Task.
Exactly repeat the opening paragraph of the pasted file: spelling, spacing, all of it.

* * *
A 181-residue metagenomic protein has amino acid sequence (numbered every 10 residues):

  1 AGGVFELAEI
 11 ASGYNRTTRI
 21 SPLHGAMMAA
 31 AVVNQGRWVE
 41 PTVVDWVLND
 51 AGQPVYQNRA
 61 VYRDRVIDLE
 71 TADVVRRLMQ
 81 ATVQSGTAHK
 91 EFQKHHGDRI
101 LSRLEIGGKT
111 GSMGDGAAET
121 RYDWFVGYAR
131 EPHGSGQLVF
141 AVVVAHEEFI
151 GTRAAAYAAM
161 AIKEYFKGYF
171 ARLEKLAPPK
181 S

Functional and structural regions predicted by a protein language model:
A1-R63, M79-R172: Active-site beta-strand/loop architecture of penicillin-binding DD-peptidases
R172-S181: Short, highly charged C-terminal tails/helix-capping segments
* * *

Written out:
A 181-residue metagenomic protein has amino acid sequence (numbered every 10 residues):